Answering those questions can be quite complex and complicated, however our current news cycle only allows to answer those things with short bullet points, so you can understand the topic in general and maybe give you just enough information so you can have a small talk about it. And this is, in my opinion, the key issue here. When you’re taking a news item and start to shorten it down, several important key points or critical parts for understanding a news item might be lost during the editing process. Especially if someone talks about a news item which is not within their usual range. Like imagine Wolf Blitzer being a basketball sports commentator while Charles Barkley is commenting on newest election polls during this year’s US elections. Sure, both of them could sit or stand in front of a camera and present their opinions and their knowledge, however their expertise is not helping them especially in those situations.

Sure, I am not an expert on medicine or physics. However, I do believe that I have had some insight during within my career with regards to scientific research, scientific writing and the underlying methodologies. And this includes research. LOTS of research. Especially if you’re trying to tell new things to a scientific audience, you’ll need a certain amount of knowledge of current state-of-the-art publications for a specific topic. If you’ll do research on a given topic, you’ll need to find out first if there has been similar stuff being published. This is the part of a scientific paper that has the headline „Previous work“. You’ll need to find connections to previous research results and try to find a new hook for your new publication where you can place your new invention, theory or statistical result that you’ve found. Furthermore you also would like to acknowledge the work of others as a basis for your own research, because in the future you would also like to get cited by other scientists as well.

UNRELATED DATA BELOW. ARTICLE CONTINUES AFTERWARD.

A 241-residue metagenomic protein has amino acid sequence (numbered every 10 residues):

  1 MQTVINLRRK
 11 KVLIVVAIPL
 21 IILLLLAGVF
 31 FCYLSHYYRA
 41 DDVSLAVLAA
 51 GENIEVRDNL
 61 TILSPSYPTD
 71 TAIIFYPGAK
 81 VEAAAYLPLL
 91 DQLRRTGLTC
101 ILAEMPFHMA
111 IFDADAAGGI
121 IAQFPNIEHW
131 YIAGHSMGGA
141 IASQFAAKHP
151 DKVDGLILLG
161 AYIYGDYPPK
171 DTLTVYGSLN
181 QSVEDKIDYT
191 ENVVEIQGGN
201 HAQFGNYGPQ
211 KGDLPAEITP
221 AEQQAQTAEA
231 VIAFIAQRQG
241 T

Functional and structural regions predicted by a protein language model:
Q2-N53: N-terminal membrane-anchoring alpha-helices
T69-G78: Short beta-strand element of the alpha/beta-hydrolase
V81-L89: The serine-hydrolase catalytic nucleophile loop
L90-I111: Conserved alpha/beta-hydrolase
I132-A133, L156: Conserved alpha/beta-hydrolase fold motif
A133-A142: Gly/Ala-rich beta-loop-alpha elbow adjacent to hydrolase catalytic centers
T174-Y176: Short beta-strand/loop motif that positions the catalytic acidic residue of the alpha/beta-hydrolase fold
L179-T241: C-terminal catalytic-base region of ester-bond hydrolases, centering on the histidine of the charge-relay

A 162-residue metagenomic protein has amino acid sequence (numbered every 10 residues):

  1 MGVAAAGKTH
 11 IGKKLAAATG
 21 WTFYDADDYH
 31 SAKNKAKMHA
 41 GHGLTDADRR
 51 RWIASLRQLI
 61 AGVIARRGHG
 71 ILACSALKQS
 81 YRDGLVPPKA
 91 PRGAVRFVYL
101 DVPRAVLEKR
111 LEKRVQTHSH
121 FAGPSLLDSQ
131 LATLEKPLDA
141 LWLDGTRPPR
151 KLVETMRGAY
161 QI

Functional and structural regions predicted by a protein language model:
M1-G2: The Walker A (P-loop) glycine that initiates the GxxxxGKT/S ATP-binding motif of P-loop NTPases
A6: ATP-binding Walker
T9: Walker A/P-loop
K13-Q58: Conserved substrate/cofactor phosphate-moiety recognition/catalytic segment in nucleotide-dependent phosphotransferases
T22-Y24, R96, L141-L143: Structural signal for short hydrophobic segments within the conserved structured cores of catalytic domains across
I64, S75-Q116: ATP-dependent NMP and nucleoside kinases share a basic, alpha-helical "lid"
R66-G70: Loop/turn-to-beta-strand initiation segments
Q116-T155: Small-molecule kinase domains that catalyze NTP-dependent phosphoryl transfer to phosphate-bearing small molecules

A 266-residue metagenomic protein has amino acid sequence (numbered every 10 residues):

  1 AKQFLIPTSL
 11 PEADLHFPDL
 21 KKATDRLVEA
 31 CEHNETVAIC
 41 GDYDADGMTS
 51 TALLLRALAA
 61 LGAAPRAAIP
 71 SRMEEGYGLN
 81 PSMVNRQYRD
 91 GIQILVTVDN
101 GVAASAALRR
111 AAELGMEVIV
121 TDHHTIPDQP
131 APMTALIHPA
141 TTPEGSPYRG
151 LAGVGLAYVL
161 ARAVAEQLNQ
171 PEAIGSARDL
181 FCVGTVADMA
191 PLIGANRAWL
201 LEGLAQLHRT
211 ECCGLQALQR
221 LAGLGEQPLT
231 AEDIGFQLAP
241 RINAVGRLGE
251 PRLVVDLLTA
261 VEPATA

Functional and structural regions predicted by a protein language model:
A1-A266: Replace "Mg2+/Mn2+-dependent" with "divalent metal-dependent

You’re looking at the work of other scientists from all over the world and you have to ask yourself, what have they written in their publication, what cases did they consider or not consider or where did their methods have difficulties. Those are the points in their research where you can place your hook for your own paper. You could extend their research with additional elements, make an overall comparison paper for a variety of methods that have been presented in recent years or develop a theoretical explanation for a practical paper that had previously been published and had been missing in previous publications before. Then you’re doing your research, do some experiments, find differences to the findings of others and then present conclusions. Then you’ll also populate your paper with citations to the works of other scientists within your field of expertise. And when you want to publish your work you’ll give your paper to those very scientists to look at your paper and review it. This process is called Peer Review and is the basis for all scientific publications within the scientific community (under the assumption that this publication is not a scam thing. Trust me, there are scam conferences and scam journals, so you’ll also need to be careful where you want to publish your material). But let’s assume we are dealing with a normal scientific journal or conference. Scientists worldwide have a look at your script and try to find holes in your arguments, ambiguities in your experiments or things that you might have missed during your experiments. Once they have reviewed your paper (and it crosses a certain quality line) you are able to publish your script on a scientific conference or in a scientific journal.